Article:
During my first pregnancy I lived on a Caribbean island, and paid out of pocket for all of my prenatal care. It was expensive, so when my doctor told me to come in for an oral glucose tolerance test to check for gestational diabetes I decided to skip it. I thought, “I’m thin, fit, and young- I wouldn’t get it!” I wanted to save the money instead. I ended up going back to the States towards the end of my pregnancy and with insurance to cover costs, I completed the test. I was shocked when I got the call saying I failed and had to come back in for the three hour test. (For the test, you guzzle a super sugary drink, and get your blood glucose level tested an hour after consumption to see how your body metabolized it. If your level is above the normal range, you will be called in for a follow up test where they check your blood not only once, but four times during a three hour period. If two of the four blood samples are high, then gestational diabetes is diagnosed.) With my first pregnancy, I passed the three hour test, but with my second I wasn’t so lucky.
I was certain the results would be the same: I’d fail the one hour test and pass the three hour one. When I saw the number of the doctor’s office light up on my phone at 7pm, I assumed the sweet nurse was just being diligent and reassuring. I didn’t expect her to say in a hushed tone, “You failed the three hour test and have gestational diabetes. We must schedule an appointment for you to come in for nutrition counseling and to learn how to check your blood sugar.”
Tears welled up in my eyes because I couldn’t wrap my mind around what was going wrong in my body. Why me? Overweight, older, nonwhite mothers have a greater risk of developing gestational diabetes, but there I was- 27, athletic, and pale as a leprechaun. I had this revelation that unfortunate things can happen to anyone, but my (doctor) husband encouraged me. He said having gestational diabetes isn’t that bad. As long as the woman is aware of it and keeps it under control, the baby and mother will be just fine. Plus, it typically goes away shortly after giving birth, so it’s just a temporary condition. I ended up finding my diagnosis of gestational diabetes to be a blessing in disguise for the lessons it taught me.
GD usually gets detected towards the end of the second trimester. Experts suspect that the hormones from the growing placenta, which support the baby, interfere with the production and utilization of the mother’s insulin. When the body is unable to make and use all the insulin needed, glucose isn’t able to leave the blood and convert to energy. Ongoing high blood sugar can damage nerves, blood vessels, and organs.
Gestational diabetes taught me that taking care of myself isn’t optional- it’s absolutely necessary. It’s important to regulate glucose levels in the bloodstream, and one of the best ways to do so is exercise. I used to work out with left over time in my day, or if my toddler was cooperative and happy in his stroller. However, after my diagnosis, my view of exercise shifted. It became something I needed to plan for and prioritize, and something my whole family needed to respect and support me in. I started valuing my personal needs a little more.
Gestational diabetes also taught me a lot about diet. I used to think eating consciously was about having the body I wanted. Now I know it isn’t just about how my body appears, but its actual health. Just because I’m thin doesn’t make it okay to eat a bunch of ice cream covered cookies. No, they might not give me immediate love handles, but the sugar will negatively impact my health. My diagnosis made me view my eating in a different way. It’s not about how much crap I can eat without bloating, it’s about what I should eat to help my body function properly.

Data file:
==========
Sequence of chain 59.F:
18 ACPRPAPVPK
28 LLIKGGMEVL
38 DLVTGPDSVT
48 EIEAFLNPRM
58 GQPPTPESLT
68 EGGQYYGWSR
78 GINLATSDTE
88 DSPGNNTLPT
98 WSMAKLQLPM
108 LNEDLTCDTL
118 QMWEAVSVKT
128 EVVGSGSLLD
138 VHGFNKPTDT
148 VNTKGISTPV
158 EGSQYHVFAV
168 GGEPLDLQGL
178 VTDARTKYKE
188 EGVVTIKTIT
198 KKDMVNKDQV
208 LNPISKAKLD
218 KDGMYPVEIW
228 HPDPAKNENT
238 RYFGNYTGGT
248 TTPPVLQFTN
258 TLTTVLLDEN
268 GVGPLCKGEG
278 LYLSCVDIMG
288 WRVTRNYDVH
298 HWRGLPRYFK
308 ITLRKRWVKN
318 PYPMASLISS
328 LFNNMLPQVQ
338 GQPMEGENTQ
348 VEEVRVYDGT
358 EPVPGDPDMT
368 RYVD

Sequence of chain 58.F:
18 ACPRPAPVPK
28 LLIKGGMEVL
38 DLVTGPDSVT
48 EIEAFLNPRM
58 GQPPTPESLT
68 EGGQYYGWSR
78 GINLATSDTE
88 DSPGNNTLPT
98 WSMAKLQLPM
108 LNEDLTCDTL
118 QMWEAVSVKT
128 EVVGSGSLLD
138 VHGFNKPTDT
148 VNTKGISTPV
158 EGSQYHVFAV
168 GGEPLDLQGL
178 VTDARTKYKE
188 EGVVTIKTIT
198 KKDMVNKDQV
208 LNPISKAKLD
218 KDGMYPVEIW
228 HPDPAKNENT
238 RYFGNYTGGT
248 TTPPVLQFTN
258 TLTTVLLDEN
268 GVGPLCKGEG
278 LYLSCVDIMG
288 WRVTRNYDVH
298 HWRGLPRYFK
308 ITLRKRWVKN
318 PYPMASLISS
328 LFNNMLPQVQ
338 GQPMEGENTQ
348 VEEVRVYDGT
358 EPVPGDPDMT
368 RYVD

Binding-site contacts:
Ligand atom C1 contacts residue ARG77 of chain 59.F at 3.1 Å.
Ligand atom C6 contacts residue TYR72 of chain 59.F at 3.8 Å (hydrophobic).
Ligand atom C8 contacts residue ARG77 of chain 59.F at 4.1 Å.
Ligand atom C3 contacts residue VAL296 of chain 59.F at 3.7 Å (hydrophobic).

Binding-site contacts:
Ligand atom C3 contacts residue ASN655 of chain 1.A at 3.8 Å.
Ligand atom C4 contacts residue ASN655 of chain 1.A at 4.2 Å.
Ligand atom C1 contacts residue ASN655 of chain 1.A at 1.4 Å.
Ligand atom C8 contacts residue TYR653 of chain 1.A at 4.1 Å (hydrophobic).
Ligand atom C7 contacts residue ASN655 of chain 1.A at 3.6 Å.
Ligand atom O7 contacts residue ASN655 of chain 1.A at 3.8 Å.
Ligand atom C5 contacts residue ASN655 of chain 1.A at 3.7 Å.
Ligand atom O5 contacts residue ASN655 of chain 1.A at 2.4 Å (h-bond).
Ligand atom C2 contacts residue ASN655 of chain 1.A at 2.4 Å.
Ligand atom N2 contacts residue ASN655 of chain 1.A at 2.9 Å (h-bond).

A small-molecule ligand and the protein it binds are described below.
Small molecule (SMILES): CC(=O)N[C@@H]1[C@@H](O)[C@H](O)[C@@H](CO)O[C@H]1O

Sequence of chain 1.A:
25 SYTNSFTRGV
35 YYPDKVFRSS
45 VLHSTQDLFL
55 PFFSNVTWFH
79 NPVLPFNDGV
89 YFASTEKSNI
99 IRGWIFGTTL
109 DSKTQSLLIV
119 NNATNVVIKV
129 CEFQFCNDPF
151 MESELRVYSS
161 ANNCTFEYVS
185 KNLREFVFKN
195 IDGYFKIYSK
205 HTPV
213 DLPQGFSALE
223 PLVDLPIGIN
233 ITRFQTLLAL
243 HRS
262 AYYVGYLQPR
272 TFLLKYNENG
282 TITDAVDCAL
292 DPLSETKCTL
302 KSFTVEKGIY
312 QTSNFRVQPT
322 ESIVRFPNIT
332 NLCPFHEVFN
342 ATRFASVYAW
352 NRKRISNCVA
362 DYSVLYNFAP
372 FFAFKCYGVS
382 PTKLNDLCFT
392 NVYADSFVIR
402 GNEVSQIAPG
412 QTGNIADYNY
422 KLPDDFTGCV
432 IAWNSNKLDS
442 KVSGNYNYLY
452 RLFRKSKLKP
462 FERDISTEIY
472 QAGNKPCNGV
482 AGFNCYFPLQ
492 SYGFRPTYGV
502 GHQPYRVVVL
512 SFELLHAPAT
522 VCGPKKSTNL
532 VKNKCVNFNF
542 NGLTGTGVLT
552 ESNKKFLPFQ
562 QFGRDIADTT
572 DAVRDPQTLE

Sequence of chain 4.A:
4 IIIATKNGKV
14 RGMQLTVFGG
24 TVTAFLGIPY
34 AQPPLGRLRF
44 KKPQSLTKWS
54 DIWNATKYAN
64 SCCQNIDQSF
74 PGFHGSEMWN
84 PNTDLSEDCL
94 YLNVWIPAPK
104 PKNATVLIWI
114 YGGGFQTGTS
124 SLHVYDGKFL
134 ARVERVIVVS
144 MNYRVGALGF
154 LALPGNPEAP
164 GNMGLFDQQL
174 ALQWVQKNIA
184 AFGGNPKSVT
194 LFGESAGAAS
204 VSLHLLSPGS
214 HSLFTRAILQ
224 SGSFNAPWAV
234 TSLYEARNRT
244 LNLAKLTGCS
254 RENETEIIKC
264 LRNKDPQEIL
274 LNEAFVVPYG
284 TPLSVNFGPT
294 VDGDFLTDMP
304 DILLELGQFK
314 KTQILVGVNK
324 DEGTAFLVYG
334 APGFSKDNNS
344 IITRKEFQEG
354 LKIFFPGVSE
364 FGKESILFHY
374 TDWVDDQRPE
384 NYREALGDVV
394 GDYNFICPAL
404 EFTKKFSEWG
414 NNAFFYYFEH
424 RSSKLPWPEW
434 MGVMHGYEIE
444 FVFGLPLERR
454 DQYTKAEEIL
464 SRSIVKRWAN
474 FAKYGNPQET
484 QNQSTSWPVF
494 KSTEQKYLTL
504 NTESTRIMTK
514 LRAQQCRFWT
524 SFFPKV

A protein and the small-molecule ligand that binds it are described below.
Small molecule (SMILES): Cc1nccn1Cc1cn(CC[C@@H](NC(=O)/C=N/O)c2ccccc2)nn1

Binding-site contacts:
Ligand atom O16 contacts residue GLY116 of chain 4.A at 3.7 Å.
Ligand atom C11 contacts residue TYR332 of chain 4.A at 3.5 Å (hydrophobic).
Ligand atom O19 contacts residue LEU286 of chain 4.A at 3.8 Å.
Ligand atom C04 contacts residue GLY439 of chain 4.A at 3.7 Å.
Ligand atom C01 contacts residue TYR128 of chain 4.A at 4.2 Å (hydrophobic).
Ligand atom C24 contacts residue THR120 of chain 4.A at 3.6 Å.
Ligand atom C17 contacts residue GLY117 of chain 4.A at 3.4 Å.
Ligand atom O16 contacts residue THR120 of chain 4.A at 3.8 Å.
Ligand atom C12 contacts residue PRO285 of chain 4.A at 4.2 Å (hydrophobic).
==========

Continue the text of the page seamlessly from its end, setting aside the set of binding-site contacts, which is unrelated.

An important part of treating my gestational diabetes was controlling my diet. I was advised to eat small meals throughout the day to maintain glucose levels. Snacks should not have more than 15g of carbs. Needless to say, I became a label reader and a mindful muncher. It was important to pair carbohydrates with protein and healthy fats because the combination slows the release of glucose. Carbohydrates alone cause more spikes in blood sugar. I focused on eating whole foods, avoided processed sugar, and drank tons of water. I was finally eating well, not just for the sake of looking good, but being well. I learned that I could eat what I wanted to, but only in reasonable portions. The good news is when you’re eating mindfully, a small portion goes a long way. Fully savoring a single bite of ice cream can be more satisfying than devouring a large bowl while distracted. Also, being aware of the negative effects of too much sugar dulls my desire for whole bowls of ice cream. In reality, I’ve had plenty of sweets and treats since I’ve delivered my baby (I’m human, people), but I now get up and do some push ups or jumping jacks shortly after to get the sugar moving. What I learned while pregnant has not left me.
I also learned to always connect with others. Upon my diagnosis, I joined Facebook groups and other online communities for women with the gestational diabetes. These women shared recipes, insight, encouragement, and support. I also became much closer with moms who I knew had the condition when they were pregnant. They were loving, informative, and comforting. Sometimes bad things bring you closer to other people, and that was just one of the silver linings to having gestational diabetes.
I was startled when I discovered I had gestational diabetes, but I now see it was a blessing in disguise. It made me more health conscious, not just during my pregnancy, but in general. I committed myself to exercising and eating well so I gained just the right amount of weight and felt great throughout my pregnancy. My sister used to ask me how she could have legs like mine when I was 9 months pregnant, and I told her to eat like she has GD.